Jean-Louis Asselin de Cherville (1772 in Cherbourg – 1822 in Cairo) was a French Orientalist. He studied in Cherbourg and Valognes and was destined for priesthood, receiving his tonsure in 1792. He became a lecturer in the short-lived revolutionary École normale in the year III (1794), and was employed by the Republican ministry of treasure from 1795 to 1802, a post which he left in order to study oriental languages. He went to Cairo as translator in 1806, where he served as vice-consul (but was never promoted to consul because he refused to leave the mother of his children, a Ragusian laundrywoman, with whom he lived in concubinage). He moved to Alexandria in 1816 and ended his career in the position of first dragoman (official interpreter) of the French consulate for Egypt. He participated in the philological discovery of the South Semitic languages of Abyssinia, Amharic and Ge'ez. During his time in Egypt, he collected more than 1,500 manuscripts.
He also became an important part of the translation of the Bible into the Amharic language of Ethiopia. An Ethiopian cleric known as Abu Rumi was travelling through Cairo and became very ill. Asselin took him in, provided for him, and engaged him to translate the Bible into Amharic. He provided Abu Rumi with food, lodging, and medical care. But more significantly, he also provided Abu Rumi with writing materials and aided him with his knowledge of the original Biblical languages, Greek and Hebrew. Over a period of 10 years (1772-1822), Abu Rumi produced a complete translation of the Bible in Amharic. Asselin later sold the manuscript to William Jowett on behalf of the British and Foreign Bible Society.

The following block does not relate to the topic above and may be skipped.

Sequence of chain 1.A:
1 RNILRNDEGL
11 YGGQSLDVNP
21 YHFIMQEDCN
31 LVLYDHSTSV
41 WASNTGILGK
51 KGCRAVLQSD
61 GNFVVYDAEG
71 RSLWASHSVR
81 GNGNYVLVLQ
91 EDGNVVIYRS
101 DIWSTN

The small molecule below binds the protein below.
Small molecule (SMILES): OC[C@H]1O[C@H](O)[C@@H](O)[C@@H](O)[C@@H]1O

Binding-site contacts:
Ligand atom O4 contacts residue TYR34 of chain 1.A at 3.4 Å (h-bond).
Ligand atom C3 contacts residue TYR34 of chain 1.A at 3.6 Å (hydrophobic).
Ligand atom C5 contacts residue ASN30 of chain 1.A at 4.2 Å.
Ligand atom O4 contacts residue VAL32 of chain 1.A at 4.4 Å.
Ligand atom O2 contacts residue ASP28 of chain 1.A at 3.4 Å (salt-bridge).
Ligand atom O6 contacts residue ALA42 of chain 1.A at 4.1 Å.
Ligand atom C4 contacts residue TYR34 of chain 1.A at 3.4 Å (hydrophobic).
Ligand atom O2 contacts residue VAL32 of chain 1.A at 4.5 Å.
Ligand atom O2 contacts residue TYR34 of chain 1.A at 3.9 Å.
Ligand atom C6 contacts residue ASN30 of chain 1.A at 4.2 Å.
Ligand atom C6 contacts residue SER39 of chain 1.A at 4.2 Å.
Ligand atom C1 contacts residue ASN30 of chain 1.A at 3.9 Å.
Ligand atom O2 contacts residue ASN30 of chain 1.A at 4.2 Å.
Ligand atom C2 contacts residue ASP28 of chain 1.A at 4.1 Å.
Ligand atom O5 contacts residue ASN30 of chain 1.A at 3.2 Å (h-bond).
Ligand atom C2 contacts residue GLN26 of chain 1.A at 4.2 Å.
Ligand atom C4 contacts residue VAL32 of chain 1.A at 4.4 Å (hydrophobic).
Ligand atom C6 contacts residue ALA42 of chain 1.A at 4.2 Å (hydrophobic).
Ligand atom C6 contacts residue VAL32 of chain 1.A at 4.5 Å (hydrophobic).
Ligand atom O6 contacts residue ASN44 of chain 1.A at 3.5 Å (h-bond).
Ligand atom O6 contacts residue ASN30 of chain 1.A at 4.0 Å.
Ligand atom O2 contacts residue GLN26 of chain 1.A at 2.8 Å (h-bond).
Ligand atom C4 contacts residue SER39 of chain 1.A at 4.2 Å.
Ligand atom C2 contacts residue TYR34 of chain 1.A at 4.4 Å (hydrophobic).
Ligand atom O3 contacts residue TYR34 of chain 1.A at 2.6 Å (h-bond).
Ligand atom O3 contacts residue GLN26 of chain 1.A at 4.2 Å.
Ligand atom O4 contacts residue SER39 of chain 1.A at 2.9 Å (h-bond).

After his death, the bulk of his manuscript collection was sold to the Bibliothèque royale in 1833, where Michele Amari was charged with curating the collection's early Quranic manuscripts, except for the manuscripts of the Amharic Bible, which had earlier been purchased by the British and Foreign Bible Society.
- Henri Dehérain, "Asselin de Cherville: drogman du consulat de France en Égypte et orientaliste.", Journal des Savants (1916), 176-187, 223-231.
- Alain Messaoudi in: François Pouillon (ed.), Dictionnaire des orientalistes de langue française (2012), p. 31.